Skill ‘trees’ are expanded upon with a lot more to choose from, each of them either improving on the previous skill or giving you something else entirely. What’s good about this is that there are more skills to choose from so you can tailor Lara however you like. If you’d like to focus on hunting animals, you can unlock skills that do that. Or maybe you want to improve your tomb finding skills using your Survival Instincts ability, you can select skills to do so. These add some sort of RPG elements to the game, without it feeling too much like an RPG.
Challenge Tombs and Side Missions Are Great Fun
Speaking of tombs, there are plenty of challenge tombs for Lara to have a go at, and while they resemble the puzzles back in the old games, they’re not quite as ‘challenging’. Although if you’re not that familiar with puzzles, you’ll find some pleasure completing them in this game. These challenges also handsomely reward you with an Ancient Power that unlocks one skill from your Brawler, Hunter or Survivor skill trees, and seeing how you get 1 skill point each time you level up, completing challenge tombs are extremely helpful.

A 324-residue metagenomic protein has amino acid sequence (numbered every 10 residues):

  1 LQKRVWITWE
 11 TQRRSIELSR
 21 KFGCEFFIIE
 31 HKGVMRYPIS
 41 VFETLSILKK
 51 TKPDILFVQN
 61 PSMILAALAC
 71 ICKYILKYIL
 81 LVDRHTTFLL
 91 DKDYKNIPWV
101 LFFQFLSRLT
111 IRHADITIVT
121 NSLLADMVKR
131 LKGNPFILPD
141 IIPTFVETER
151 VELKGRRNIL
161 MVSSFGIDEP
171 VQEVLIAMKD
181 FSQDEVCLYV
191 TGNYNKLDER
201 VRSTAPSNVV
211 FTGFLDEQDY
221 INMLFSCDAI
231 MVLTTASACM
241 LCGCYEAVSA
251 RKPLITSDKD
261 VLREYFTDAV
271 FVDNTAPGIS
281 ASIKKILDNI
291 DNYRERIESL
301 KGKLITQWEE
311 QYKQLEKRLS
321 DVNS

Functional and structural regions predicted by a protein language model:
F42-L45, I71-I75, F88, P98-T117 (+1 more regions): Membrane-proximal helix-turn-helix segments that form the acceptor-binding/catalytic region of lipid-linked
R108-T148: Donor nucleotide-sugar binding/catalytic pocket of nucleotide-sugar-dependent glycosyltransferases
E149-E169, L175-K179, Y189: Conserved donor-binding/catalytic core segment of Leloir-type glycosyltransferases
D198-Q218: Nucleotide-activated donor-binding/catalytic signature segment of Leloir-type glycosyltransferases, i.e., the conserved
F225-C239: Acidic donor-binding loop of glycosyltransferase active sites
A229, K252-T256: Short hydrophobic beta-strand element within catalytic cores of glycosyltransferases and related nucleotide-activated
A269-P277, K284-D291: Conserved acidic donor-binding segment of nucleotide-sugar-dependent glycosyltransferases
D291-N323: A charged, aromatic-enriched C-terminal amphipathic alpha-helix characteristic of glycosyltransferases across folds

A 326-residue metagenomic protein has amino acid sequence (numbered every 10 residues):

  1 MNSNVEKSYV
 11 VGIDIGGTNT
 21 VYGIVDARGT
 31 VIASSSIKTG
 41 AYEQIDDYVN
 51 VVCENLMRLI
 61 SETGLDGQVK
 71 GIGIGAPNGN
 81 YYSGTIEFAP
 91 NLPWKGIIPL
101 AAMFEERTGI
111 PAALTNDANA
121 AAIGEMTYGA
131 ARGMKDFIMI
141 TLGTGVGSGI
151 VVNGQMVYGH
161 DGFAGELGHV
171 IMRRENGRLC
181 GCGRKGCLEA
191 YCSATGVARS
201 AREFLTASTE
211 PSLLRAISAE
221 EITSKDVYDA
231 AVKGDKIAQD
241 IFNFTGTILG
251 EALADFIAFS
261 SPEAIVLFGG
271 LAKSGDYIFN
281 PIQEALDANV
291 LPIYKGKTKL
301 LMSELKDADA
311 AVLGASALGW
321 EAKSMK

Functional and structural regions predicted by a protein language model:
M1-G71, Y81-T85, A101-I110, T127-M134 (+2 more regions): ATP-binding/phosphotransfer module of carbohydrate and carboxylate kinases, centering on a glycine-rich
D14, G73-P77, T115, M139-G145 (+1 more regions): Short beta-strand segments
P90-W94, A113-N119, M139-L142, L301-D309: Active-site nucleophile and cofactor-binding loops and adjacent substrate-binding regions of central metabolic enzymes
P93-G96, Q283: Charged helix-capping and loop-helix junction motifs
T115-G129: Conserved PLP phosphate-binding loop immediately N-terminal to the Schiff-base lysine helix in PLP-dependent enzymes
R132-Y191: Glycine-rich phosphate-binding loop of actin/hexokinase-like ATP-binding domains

Optional side missions are a lot more interesting as they require you to explore caves, find someone/people, look for objects, artefacts, supplies and so on. The extra XP and knowledge (if you’re a lore nerd like me) gained from these side missions are however, too good to pass up.
Another reason to do side missions is that they encourage open world play, which is far more emphasised compared to the previous game and it’s something that I absolutely adore. If you want a break from the main story, you can do side missions, challenge tombs, explore areas you haven’t been before, hunt animals or have a crack at Expeditions, which I’ll expand on in a bit.
One thing that I absolutely wanted to make sure I did, was to make sure Lara didn’t die often. The reason why is because I can’t stand seeing her impaled, crushed or mauled down. But as expected, I’ve seen my fair share of deaths in Rise of the Tomb Raider. Sorry Lara.